What if My Spouse is Outside the Country?
If your spouse cannot be located or is out of the country and you cannot serve them personally, you may apply to the Court for permission to use an alternate method of service. An alternate method may be to place a notice in the newspaper where your spouse last resided or via email.
Step 3: Spouse has a Chance to Respond to Claim
Depending on where your spouse lives, he or she will have a time limit in which to reply to the action. If your spouse lives in the province, he or she has 15 days to reply to the claim. If your spouse is out of the province but in Canada, the time limit is 40 days. If your spouse is outside the country, the time limit to reply to the divorce claim will be set by the Court.
Your spouse may contest (not accept) the divorce or agree with everything in your claim.
What if My Spouse Contests the Divorce?
A divorce trial is held if your spouse contests the divorce. If he or she contests the divorce, a Statement of Defence will be filed. In this document objections to some or all of the claims will be made. For example, he or she may object to the grounds for divorce or to your claim for custody or financial support. If the matter is contested, an Examination for Discovery must be held. You will need a lawyer for this process and it can take months. Your spouse may also file a Counter Claim to make claims against you to be heard at the same time.
What if My Spouse Agrees with the Divorce?
Where the divorce is uncontested, there is no Court hearing. Your spouse may simply want to be notified of the progress of the action and will file a Demand of Notice. They are not objecting to anything in the claim or contesting the divorce, but simply asking to be informed of what is happening. Or, your spouse may do nothing. The divorce action will continue without their involvement. You simply apply for a divorce judgment by filing certain documents with the Court of Queen’s Bench. An affidavit must support your application and provide the same kind of information required at a Court hearing.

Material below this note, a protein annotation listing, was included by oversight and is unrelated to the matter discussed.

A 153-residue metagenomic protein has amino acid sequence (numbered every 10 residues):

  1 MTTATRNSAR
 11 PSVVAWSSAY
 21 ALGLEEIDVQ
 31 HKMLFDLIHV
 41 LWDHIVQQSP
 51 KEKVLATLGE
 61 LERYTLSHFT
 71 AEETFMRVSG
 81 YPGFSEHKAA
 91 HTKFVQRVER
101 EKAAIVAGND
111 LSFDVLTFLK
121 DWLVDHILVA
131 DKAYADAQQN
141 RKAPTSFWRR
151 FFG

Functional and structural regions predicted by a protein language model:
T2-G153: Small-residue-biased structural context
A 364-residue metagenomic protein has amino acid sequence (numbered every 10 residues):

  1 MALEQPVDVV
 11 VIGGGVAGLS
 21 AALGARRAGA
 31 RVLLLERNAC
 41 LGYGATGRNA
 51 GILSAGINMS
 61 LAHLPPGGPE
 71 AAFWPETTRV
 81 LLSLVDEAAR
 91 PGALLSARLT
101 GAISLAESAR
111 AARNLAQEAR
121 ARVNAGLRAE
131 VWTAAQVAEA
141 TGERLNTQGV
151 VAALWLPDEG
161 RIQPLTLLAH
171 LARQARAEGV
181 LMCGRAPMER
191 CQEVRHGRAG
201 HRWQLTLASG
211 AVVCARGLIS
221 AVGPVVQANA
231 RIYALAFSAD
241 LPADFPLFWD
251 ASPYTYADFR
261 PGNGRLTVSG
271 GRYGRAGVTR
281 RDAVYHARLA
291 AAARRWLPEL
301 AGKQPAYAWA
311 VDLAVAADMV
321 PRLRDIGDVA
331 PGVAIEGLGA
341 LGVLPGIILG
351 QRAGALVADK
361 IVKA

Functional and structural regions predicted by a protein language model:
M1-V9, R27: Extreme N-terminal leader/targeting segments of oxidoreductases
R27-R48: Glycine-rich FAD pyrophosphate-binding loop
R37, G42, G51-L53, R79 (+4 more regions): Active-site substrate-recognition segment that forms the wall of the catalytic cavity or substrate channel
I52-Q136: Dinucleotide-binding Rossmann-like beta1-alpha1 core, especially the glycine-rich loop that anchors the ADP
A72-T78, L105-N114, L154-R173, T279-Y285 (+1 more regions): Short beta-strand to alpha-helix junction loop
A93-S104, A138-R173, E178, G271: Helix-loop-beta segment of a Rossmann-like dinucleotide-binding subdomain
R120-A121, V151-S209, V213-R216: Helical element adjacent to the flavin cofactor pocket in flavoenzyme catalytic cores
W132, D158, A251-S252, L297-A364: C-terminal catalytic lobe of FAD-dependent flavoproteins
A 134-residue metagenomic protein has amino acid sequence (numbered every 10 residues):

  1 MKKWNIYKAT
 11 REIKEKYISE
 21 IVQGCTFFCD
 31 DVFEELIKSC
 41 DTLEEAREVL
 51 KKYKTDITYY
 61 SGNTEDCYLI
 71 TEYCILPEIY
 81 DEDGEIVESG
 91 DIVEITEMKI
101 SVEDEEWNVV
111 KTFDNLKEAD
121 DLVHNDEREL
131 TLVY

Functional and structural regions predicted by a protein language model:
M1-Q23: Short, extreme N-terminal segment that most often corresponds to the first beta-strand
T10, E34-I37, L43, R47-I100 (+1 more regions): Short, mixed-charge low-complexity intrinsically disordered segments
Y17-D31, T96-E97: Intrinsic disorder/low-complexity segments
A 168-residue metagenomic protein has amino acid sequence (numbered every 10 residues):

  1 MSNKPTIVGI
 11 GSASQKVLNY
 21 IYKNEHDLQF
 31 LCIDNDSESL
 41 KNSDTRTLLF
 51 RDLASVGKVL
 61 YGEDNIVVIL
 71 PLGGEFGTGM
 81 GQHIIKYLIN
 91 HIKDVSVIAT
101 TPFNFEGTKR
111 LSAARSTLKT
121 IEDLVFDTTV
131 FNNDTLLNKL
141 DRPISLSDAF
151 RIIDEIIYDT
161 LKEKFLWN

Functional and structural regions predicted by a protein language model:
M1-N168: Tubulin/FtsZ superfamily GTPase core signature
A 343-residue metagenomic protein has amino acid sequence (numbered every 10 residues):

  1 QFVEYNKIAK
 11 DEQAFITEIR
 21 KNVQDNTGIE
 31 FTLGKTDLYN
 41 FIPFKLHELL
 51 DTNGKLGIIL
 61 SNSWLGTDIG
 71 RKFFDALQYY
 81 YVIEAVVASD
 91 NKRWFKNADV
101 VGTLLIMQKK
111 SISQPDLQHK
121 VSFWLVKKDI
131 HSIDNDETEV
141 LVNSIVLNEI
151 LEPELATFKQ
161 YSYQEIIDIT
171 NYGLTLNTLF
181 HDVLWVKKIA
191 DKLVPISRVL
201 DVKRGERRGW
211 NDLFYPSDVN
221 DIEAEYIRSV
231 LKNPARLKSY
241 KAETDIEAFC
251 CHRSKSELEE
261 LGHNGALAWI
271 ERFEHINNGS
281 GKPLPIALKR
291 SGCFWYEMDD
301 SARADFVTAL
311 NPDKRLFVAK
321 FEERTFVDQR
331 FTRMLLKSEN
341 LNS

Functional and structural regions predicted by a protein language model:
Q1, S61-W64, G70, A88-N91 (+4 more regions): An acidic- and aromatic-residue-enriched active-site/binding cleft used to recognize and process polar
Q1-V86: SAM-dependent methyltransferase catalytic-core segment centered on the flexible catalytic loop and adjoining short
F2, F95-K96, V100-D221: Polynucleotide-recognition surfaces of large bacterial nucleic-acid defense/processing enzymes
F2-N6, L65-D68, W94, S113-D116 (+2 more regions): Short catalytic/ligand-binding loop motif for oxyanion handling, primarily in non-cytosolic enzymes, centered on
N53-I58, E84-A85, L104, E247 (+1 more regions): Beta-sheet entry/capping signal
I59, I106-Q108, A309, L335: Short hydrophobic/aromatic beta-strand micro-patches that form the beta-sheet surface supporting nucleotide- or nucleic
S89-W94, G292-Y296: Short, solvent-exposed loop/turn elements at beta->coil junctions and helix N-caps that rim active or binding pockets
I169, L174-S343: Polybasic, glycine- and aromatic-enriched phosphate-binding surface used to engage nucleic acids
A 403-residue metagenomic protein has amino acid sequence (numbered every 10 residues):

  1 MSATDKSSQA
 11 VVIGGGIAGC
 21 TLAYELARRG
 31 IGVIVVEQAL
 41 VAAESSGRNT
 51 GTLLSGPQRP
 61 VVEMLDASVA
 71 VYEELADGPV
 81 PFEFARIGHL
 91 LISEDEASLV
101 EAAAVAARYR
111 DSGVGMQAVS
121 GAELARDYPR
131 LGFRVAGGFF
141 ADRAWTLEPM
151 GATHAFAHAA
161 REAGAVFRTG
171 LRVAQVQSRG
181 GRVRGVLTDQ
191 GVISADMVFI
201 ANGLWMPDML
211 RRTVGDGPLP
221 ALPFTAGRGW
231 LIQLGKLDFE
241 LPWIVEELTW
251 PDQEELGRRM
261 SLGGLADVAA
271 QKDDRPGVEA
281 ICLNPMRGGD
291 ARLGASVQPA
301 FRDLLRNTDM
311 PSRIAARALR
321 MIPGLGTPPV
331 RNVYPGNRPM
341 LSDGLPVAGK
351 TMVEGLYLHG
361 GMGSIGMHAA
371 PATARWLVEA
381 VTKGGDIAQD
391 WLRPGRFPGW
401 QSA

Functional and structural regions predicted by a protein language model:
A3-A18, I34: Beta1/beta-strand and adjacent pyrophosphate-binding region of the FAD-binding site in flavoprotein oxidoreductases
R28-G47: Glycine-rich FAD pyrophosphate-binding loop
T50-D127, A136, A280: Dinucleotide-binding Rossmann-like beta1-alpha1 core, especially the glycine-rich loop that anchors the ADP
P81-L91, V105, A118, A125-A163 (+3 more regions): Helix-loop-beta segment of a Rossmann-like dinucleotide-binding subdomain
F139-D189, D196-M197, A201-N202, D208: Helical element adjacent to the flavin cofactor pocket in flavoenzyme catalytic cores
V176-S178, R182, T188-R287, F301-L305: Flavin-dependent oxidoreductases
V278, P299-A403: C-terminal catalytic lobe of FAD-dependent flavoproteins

Step 4: Divorce Judgement
The documents are reviewed by a Judge who must be satisfied that all the requirements for divorce have been met. Under the Divorce Act, the Court has an obligation to ensure that children are adequately taken care of by way of custody and child support. The Court will use the Federal Child Support Guidelines to determine the proper support. If the agreement follows the guidelines, the agreement concerning custody and support will likely be approved and be incorporated into the divorce judgment. The judgment may contain further Orders regarding custody, support and the Court costs. If the Judge is not satisfied, the agreement will not be approved.
If the Judge is satisfied that you qualify for a divorce, you will be granted a divorce judgment. Custody, Access or Child Support Orders of the divorce judgment may be changed or varied even though the divorce is final.
What if I or My Spouse Wishes to Appeal the Divorce?
If either of you wishes to appeal the divorce judgment on a question of law, you must file a Notice of Appeal to the Court of Appeal within 30 days of the divorce judgment.
Step 5: Divorce Certificate
Your divorce is final on the 31st day after the Court grants the divorce judgment unless there are special circumstances. After the 31 days, you may then apply for a Certificate of Divorce to show when the divorce judgment was effective. After the divorce certificate has been granted, there is a 2 year limitation period to begin distribution of martial assets.